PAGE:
(JTA) — As an Orthodox rabbi in Omaha, Nebraska, people often want to know what it’s like to live here in the middle of America. The most common questions typically go something like this: “How many Jews are there?” “Do you live on a farm?” And of course, “Do you know Warren Buffet?” (The answers: about 9,000; no; I wish!)
After addressing these burning questions, I describe Omaha as a city where people are nice for no reason. As someone who grew up in Brooklyn, I have learned a lot from the slow pace and the positive impact that the lack of traffic has on the human psyche.
But my utopian bubble was punctured as I observed the polarization and discord that’s happening throughout America hit here as well. Friends and neighbors have stopped talking to one another over their diverging opinions on political issues, vaccines and masks.
While my new home feels divided, the unity I see during my “summer job” gives me hope that we can rebuild mutual respect in spite of our tremendous differences and the tremendous challenges we face.
In addition to my rabbinic duties in Omaha, during the summers I relocate to New York’s Catskill Mountains, where I have served as the co-director of Camp Simcha, a medically supervised overnight camp for children with life-threatening illnesses and chronic disease, for over 20 years.
In camp, our bunks are filled with children and staff from all religious backgrounds and walks of life: Zionists and Satmar Hasidim, Orthodox and secular Jews, and everything in between. Though they may have differing worldviews, they are able to discover common ground and find strength in one another.
A few summers ago, I was lucky to meet two incredible young campers: Matthew, a Reform Jew from Dallas, Texas, and Chaim, a Vizhnitz Hasid from Monsey, New York. Matthew had never met a Hasidic Jew, and Chaim had not personally known any non-Orthodox Jews. Through their shared experiences as leukemia survivors, the two formed a special bond and have remained close friends until this day, sharing in each other’s joyous occasions.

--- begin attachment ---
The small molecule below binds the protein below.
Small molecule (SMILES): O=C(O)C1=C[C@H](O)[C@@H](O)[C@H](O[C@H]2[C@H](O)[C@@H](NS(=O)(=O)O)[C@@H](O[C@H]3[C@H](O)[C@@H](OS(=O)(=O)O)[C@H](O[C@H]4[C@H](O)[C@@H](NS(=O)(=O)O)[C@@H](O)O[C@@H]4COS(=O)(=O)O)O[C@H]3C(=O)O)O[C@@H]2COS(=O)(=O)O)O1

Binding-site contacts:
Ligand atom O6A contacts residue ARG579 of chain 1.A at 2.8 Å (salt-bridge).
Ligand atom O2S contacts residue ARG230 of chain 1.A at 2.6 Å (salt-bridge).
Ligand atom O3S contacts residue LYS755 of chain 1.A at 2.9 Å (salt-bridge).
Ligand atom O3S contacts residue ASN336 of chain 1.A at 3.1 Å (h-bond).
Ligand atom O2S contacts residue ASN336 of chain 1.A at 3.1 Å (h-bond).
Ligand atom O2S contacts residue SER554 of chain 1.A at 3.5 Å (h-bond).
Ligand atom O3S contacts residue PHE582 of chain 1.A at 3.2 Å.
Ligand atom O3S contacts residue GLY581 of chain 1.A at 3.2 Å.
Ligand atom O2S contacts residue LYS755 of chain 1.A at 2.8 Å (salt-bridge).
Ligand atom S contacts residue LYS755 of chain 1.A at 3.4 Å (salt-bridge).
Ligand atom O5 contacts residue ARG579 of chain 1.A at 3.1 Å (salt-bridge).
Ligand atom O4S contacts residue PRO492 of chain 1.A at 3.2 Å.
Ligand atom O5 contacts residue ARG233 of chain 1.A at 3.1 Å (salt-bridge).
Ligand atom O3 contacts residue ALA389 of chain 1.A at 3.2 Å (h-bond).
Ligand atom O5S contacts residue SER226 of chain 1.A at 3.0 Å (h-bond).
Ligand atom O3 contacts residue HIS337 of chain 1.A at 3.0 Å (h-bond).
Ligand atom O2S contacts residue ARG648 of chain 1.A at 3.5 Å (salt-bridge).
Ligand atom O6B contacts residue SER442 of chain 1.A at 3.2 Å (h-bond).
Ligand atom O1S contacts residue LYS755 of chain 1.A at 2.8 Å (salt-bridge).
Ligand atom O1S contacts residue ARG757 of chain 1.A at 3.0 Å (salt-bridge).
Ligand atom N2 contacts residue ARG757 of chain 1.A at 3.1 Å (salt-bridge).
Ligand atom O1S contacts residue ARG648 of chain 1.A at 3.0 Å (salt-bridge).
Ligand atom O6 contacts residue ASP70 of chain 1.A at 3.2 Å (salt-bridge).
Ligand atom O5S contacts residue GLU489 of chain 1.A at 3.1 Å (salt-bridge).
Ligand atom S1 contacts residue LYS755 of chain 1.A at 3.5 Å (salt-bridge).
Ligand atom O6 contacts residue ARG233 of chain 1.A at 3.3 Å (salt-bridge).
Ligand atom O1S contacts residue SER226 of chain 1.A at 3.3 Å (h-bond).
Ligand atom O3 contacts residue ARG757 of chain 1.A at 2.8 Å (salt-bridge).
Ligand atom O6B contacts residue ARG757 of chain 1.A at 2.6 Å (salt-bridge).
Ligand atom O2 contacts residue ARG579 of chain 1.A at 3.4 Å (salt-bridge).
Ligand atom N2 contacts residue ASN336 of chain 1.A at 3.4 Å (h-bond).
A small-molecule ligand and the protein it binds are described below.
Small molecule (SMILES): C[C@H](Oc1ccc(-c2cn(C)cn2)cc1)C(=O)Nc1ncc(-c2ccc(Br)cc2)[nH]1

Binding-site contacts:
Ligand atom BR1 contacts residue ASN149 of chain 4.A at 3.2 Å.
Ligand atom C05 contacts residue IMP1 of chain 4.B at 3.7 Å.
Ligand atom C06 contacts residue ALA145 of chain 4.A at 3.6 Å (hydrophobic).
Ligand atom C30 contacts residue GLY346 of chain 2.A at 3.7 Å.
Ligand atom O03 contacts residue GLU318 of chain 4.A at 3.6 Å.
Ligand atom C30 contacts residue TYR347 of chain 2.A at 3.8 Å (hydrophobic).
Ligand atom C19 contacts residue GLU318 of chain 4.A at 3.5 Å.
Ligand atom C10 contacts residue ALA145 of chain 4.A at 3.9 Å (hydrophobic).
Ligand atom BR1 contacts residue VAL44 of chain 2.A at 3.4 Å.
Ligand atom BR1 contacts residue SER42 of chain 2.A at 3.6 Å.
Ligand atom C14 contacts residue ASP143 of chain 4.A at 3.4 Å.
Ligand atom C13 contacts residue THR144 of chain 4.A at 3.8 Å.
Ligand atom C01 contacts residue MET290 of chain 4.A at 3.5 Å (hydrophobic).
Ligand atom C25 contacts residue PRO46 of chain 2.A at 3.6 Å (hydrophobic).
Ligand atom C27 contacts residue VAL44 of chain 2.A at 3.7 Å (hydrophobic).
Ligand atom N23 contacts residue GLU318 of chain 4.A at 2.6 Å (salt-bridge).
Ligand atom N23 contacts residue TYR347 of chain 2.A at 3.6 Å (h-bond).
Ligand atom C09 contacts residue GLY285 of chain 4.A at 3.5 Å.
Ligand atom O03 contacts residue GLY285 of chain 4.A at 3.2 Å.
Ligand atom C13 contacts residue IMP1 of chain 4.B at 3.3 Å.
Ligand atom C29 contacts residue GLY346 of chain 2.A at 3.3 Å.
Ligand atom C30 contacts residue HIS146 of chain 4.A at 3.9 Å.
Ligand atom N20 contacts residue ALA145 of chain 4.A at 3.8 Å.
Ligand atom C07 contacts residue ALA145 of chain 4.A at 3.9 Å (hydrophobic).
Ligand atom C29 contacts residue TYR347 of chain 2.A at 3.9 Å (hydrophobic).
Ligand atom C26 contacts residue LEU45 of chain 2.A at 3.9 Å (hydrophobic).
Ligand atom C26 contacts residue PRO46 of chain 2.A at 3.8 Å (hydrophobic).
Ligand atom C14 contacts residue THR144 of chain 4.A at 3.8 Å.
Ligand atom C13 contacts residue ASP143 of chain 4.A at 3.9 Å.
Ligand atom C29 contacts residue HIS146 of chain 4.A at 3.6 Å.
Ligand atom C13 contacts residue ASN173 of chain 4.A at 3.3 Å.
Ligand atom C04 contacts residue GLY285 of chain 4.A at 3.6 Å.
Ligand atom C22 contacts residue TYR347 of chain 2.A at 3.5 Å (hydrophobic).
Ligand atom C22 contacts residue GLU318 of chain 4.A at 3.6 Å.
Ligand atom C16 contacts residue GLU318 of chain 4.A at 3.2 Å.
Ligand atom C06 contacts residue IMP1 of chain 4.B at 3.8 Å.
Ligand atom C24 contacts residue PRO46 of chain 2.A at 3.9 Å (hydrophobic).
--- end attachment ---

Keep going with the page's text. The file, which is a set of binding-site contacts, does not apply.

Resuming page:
Matthew and Chaim are my inspiration. While their day-to-day lives feel very different from the outside and the challenges they’ve faced are daunting, they teach us that there is more that unites us than keeps us apart and that we can learn from one another without sacrificing who we are.
This work requires us to set aside the safety of our own bubbles — and to think about what we can do for others. In the Talmud, Rabbi Shimon asserts that a person should study Torah all day. Rabbi Yishmoel disagrees and says a person should earn a living and engage with others to complement his Torah learning.
The Talmud concludes that many have tried to study all day like Rabbi Shimon’s directive and failed. In explaining this conclusion, in his Sefer Ein Ayah, Rav Avrohom Yitzchok HaKohen Kook states that when a person studies all day and is not on the lofty level of Rabbi Shimon, and does not to do mitzvot and engage with others, all he becomes is his mind. If one is only engaged in their mind and their own opinions, they will lose appreciation of others. They then tend to become argumentative and divisive.
At Camp Simcha, our counselors and staff members have one goal: to give each child the most joyous, fun-filled experience possible. When you are compassionate and giving, you tend to look for the best in others. You try to understand others. And you quickly realize life is too short to dwell on what divides us.
Unlike the world of online vitriol, our camp focuses on kindness. We get to know one another, we sing and dance together, we play, we talk, we ask questions, and we build up each other without ever losing sight of our unique identities and what makes us each so special. Hence Rav Kook’s teaching: The way to increase harmony within diversity is to engage and to give to one another.